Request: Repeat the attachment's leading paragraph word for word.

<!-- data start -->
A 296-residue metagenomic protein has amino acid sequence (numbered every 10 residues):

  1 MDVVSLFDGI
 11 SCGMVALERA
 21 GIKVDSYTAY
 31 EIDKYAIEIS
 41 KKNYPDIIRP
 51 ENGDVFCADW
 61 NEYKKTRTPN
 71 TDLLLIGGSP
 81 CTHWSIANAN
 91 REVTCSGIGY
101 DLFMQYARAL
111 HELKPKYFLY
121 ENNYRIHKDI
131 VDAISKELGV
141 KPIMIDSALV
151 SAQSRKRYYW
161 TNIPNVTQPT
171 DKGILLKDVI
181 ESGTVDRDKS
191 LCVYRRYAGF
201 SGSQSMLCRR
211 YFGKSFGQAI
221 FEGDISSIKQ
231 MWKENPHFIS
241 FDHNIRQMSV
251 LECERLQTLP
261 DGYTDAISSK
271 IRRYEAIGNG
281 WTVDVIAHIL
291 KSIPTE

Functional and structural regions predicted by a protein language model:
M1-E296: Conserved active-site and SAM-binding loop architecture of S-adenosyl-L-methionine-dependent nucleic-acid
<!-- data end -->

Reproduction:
A 296-residue metagenomic protein has amino acid sequence (numbered every 10 residues):